Malaria is still a devastating infectious disease of the world. Approximately 300 - 500 million people become infected yearly, with relatively high rates of morbidity and mortality. In fact, the WHO estimates that 2 - 3 million children die of malaria in Africa alone, every year. The overall aim of this proposal is to optimize adenoviral (Ad) vector in order to elicit a robust anti-malarial immunity as an effective malaria vaccine. Our earlier studies have shown that a recombinant Ad expressing a major malaria antigen, circumsporozoite (CS) antigen of Plasmodium yoelii, AdPyCS, could induce a protective anti-malarial immunity, which is mediated by CD8+ T cells. However, AdPyCS was unable to induce high levels of antibody response against malaria parasites. Because Ad is known to elicit a strong pre-existing anti-Ad immunity that is primarily against its capsid proteins, we hypothesized that the insertion of a foreign epitope into the capsid proteins results in an induction of a robust epitope-specific humoral response. To test this hypothesis, we have inserted an immunodominant B cell epitope of the PyCS protein into two different capsid proteins, i.e. one in the fiber and another in the hexon, of Ad that expresses an entire PyCS protein fused to GFP, as a transgene. After multiple immunization of each capsid-modified, or unmodified Ad(PyCS+GFP), we found that Ad(PyCS+GFP) expressing the B epitope in the fiber, Ad(PyCS+GFP)-F/B, induces a highest level of protective anti-malarial immunity, as well as anti-malarial humoral response.
In Aim 1 of this proposal, we plan to seek the reasons why Ad(PyCS+GFP)-F/B can induce a strongest anti-malarial protection than other Ad-based vaccines. We will first confirm the protective capacity of Ad(PyCS+GFP)-F/B and then determine the levels of malaria-specific humoral and cellular responses induced by the different Ad vectors and characterize their responses in detail. Our next hypothesis is that a repeated immunization or a pre-existing immunity still affects capsid-modified Ad, reducing the production of the PyCS protein that includes a CD4+ epitope from the transgene.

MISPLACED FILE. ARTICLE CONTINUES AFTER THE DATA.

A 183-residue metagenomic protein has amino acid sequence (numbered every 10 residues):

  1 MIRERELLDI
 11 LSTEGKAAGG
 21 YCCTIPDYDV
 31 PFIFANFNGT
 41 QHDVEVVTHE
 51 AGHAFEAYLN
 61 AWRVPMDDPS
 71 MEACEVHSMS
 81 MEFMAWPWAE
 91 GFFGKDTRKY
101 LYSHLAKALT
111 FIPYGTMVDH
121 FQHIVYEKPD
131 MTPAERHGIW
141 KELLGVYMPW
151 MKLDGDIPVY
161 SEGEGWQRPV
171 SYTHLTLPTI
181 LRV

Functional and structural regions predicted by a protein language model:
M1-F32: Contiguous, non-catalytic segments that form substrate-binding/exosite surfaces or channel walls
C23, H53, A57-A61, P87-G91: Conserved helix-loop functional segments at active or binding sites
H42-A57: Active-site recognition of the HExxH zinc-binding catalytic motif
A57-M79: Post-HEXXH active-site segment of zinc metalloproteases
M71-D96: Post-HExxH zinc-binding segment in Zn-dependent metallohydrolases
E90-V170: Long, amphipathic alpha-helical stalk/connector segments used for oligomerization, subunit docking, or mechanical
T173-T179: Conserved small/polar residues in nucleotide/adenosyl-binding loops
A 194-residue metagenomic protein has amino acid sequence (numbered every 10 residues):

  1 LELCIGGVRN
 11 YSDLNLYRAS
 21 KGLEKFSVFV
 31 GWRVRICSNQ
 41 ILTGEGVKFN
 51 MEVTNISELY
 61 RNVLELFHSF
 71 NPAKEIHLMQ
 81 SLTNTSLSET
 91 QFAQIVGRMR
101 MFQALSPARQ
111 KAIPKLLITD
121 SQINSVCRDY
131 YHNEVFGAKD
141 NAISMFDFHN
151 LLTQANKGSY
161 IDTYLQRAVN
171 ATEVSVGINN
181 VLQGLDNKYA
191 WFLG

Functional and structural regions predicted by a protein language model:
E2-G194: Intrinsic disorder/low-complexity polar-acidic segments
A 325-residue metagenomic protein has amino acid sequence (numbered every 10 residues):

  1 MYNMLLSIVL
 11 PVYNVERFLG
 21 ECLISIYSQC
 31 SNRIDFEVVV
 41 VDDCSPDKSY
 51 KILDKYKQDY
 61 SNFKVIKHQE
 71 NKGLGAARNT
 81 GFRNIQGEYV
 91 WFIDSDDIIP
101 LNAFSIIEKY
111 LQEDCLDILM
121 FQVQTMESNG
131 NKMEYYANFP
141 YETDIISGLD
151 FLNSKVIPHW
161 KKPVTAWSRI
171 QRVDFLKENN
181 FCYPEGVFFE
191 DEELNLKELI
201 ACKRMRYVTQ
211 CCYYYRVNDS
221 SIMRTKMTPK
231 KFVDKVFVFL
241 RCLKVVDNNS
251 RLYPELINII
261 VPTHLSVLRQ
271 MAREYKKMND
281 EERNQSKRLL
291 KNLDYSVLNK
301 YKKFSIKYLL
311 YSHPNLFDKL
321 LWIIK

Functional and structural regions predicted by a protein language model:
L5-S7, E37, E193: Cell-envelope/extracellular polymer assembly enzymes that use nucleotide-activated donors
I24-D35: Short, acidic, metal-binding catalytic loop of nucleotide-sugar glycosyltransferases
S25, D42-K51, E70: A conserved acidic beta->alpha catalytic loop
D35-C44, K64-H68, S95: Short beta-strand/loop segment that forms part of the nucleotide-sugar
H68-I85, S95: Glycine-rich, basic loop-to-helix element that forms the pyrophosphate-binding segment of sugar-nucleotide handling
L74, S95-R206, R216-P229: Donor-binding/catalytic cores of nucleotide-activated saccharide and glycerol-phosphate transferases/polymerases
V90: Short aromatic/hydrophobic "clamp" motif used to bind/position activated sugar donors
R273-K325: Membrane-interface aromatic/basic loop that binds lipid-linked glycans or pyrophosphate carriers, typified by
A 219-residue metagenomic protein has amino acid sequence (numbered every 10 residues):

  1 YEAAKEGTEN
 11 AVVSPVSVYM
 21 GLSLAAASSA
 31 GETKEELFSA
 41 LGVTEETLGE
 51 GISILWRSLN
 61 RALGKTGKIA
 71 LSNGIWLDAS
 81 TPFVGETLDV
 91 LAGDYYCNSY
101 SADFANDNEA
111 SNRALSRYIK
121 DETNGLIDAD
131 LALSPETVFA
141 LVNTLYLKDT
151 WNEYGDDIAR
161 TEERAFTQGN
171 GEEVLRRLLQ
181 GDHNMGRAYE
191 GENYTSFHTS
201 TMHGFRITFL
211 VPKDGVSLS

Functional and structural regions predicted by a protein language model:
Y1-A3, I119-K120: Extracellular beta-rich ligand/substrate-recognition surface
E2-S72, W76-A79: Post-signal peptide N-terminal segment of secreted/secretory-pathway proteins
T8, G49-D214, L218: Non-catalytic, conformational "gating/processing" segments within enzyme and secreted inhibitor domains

In Aim 2, therefore, we will construct a novel Ad vector by inserting a malaria-specific CD4+ epitope into various capsids of Ad(PyCS+GFP)-F/B, and determine whether the insertion of a CS-specific CD4+ epitope into the Ad capsid protein could elicit a strong CS-specific CD4+ T cell (helper) response, thereby enhancing further a robust anti-CS antibody response. It is possible that capsid modification of Ad makes the virus escape from anti-capsid antibodies, and that capsid-modified Ad is able to maintain its infectivity in vivo. In the last Aim, therefore, we will determine the tissue/cellular tropism and the intracellular trafficking of capsid-modified Ad and compare to those of unmodified Ad.
Malaria is still a devastating disease.
The aim of this project is to develop a new adenovirus- based malaria vaccine that can elicit not only a strong malaria-specific cellular response, but also a robust malaria-specific humoral response. The simultaneous induction of high levels of both arms of the immune responses should lead to a successful induction of a potent protective immunity against malaria, thus ultimately placing Ad-based malaria vaccine, as a promising vaccine.
|Avci, Fikri Y; Li, Xiangming; Tsuji, Moriya et al. (2011) A mechanism for glycoconjugate vaccine activation of the adaptive immune system and its implications for vaccine design. Nat Med 17:1602-9|
|Shiratsuchi, Takayuki; Rai, Urvashi; Krause, Anja et al. (2010) Replacing adenoviral vector HVR1 with a malaria B cell epitope improves immunogenicity and circumvents preexisting immunity to adenovirus in mice. J Clin Invest 120:3688-701|
|Tsuji, Moriya (2010) A retrospective evaluation of the role of T cells in the development of malaria vaccine. Exp Parasitol 126:421-5|